The question becomes what to do with that, and how to spread it. There are are few things that you have here that you’ve woven together— your information about the problem, your feelings about the problem, and your actions about the problem. Those three things are OF COURSE interconnected. They’re connected by the fact that they are all parts of your reaction to the problem of the day— voting, health care, access to abortion, immigration, climate change, etc.
Right now, you want everyone to have the information you have, feel the same way you feel, and act the same way you act. Which all makes sense, because you are (again) correct in your desperation. You are right that people will die if we don’t act. But sadly, a lot of people do not know what you know, or do not feel what you feel, or do not want to act as you act. And you alone cannot change that.
It’s frustrating and heartbreaking to see people you love and care about suck shit. Or simply not care. It is agonizing! Sometimes I want to scream at loved ones, “I CAN’T EXPLAIN TO YOU WHY YOU SHOULD CARE THAT PEOPLE WILL DIE BUT YOU SHOULD!!!!! AND YOU SHOULDN’T HAVE TO BE TOLD!!!” I get it. And if you end up yelling that at someone, it’s ok. It might never win them over to your cause, but it’s ok. Not everything is about winning everyone over. Sometimes it’s just about letting out anger and hurt.
But you are not earth’s only hope, ok?
You can decide how you want to act and react to the world around you, what you feel is right and moral, what you can live with. And if it’s very extreme and turns people off, that’s ok. We need extremists dragging the Overton Window. If it’s more moderate or incremental, more about trying to get other moderate people on board, that’s ok. We need that, too. There are thousands of ways to impact people and to help causes. Maybe yours involves yelling at people in living rooms. Or debating people respectfully in living rooms. Or not hanging out with people anymore who showed who they really are when they didn’t vote.
But I would encourage you to go wider. To channel your anger and frustration at the inaction of others into helping people. Invite people into your actions. Be loud about what you care about, do not shut up about it, please. Model what can be done. Look for organizations that are already doing the work you care about. Surround yourself with more people who do actually care. Keep working. Take breaks. Come back. There’s tons and tons of work to be done. Some of it involves being disliked— a very small part, but sometimes it’s part of the job. Some of it involves not being fun. Or likable. That’s ok. It won’t kill you.
The good news is that there are a lot of people like you and more are born (not literally born, but created) every minute. People’s minds DO actually get changed by loud ass Debbie downers all the time. I know because when I first got on twitter in 2011, I was very sexist and very politically apathetic about literally every single issue and I thought that if you voted democratic that was about all you ever needed to do. (I was 17 and a naive idiot sorry!!!)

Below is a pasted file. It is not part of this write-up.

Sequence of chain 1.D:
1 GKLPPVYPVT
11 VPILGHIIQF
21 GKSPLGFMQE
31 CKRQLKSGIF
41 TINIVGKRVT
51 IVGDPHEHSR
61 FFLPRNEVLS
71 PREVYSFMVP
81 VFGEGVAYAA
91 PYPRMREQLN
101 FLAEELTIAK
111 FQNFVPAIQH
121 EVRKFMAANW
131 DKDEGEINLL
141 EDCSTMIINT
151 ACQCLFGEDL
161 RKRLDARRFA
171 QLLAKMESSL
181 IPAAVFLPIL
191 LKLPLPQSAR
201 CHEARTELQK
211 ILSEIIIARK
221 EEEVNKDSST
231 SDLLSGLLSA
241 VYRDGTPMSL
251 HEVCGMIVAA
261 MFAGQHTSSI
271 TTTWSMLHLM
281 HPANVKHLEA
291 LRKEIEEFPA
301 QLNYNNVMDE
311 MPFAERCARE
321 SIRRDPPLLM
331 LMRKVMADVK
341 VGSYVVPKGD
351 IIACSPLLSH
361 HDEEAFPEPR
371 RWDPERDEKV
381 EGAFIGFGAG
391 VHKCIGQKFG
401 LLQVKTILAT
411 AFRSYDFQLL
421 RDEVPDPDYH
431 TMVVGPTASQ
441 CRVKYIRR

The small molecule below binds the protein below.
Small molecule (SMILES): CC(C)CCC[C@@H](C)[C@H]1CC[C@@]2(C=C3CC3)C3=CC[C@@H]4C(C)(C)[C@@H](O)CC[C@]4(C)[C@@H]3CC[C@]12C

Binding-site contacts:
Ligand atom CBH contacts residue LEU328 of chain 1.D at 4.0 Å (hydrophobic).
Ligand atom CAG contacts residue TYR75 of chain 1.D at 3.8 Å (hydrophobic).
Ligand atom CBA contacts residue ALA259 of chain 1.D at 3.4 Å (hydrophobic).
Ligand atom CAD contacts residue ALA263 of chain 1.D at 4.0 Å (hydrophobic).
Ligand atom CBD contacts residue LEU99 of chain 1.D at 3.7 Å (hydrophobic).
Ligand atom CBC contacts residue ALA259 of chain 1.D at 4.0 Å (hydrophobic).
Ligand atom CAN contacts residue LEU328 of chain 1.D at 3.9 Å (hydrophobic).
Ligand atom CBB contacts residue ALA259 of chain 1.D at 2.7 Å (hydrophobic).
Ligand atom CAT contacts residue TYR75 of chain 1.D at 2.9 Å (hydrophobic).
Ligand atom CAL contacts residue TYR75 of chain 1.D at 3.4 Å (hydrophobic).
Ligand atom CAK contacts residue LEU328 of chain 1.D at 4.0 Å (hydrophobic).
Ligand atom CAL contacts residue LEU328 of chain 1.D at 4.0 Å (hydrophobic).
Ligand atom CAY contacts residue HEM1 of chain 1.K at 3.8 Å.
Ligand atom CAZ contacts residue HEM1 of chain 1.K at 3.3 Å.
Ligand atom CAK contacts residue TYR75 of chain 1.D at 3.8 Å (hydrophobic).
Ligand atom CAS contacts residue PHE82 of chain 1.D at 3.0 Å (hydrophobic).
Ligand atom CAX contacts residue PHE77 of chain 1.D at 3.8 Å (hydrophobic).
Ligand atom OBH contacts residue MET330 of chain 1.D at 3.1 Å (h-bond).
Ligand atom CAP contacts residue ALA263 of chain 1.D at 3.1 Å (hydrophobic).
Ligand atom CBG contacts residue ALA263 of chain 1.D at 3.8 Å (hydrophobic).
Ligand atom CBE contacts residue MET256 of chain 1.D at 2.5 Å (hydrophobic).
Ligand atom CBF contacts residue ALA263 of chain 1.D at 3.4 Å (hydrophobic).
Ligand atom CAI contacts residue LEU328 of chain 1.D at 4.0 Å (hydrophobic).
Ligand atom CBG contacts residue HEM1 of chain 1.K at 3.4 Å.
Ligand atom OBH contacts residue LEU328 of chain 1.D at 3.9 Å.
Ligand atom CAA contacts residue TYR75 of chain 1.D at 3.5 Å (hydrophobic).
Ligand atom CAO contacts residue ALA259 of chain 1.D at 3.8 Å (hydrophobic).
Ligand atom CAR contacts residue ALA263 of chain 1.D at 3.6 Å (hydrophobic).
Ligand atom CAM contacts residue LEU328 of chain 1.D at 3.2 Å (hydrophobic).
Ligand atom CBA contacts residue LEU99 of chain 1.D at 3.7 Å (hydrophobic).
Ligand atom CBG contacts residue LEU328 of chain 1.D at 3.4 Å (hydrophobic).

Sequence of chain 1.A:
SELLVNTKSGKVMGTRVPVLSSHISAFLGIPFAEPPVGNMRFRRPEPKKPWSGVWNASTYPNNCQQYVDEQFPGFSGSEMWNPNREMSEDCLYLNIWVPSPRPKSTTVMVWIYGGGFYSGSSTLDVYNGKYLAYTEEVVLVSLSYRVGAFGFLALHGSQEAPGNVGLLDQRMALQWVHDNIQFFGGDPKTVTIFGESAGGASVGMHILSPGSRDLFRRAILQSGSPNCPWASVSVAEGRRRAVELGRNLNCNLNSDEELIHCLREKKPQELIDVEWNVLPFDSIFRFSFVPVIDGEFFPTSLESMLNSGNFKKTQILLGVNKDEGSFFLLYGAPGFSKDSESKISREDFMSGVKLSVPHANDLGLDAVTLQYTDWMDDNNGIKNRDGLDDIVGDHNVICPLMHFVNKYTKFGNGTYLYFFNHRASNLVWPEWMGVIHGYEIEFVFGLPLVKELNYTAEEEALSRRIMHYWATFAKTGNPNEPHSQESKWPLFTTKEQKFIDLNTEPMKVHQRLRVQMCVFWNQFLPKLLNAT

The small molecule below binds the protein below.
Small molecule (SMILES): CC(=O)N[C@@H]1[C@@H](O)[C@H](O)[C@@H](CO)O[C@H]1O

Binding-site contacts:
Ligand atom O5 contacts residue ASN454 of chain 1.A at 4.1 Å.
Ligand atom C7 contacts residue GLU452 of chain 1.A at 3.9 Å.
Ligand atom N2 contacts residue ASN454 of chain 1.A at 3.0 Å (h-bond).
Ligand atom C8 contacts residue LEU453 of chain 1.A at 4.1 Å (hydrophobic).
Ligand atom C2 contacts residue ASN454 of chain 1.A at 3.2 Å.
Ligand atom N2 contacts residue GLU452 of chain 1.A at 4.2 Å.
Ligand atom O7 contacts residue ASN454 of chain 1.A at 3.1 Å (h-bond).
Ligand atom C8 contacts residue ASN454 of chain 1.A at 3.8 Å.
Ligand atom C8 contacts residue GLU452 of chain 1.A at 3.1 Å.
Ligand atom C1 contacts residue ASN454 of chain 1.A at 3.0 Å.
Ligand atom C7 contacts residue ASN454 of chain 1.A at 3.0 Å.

But then I followed all these funny women who were angry, and at first I hated them and wanted them to shut the fuck up about being a woman because I thought it was not that bad (BECAUSE I WAS A MIDDLE CLASS WHITE GIRL, DUH). But eventually I saw what they were talking about and then after I paid a tiny bit of attention to the feminists, I started listening to people of color and especially women of color and queer activists and I learned from them, and then I kept listening and learning and unlearning and it was all because people who were loud online that a lot of people HATE and a lot of people wish would SHUT UP.
So: keep doing what is right by you, but recognize that most of the real work is not about convincing other people. Other people will be convinced on their own schedule as it pertains to their own lives for the most part. Occasionally, something will speed that process up. Things like pandemics and authoritarian governments and activists on twitter. Some people will never learn and never care. Sometimes it’s because their own life is too hard to deal with more weight. Sometimes it’s because their own life is too easy to imagine weight.
You don’t have to drag everyone along with you, you just have to keep showing up and inviting others to do so.
And remember: the best thing you can be is disliked by the right people.
Sophia Benoit writes this very newsletter; she also writes about sex & relationships for GQ, tweets about everything else at @1followernodad, is a researcher for Lights Out With David Spade, and has had bylines in The Guardian, Reductress, Refinery29, Allure, and The Cut. You can reach her or yell at her at email@example.com.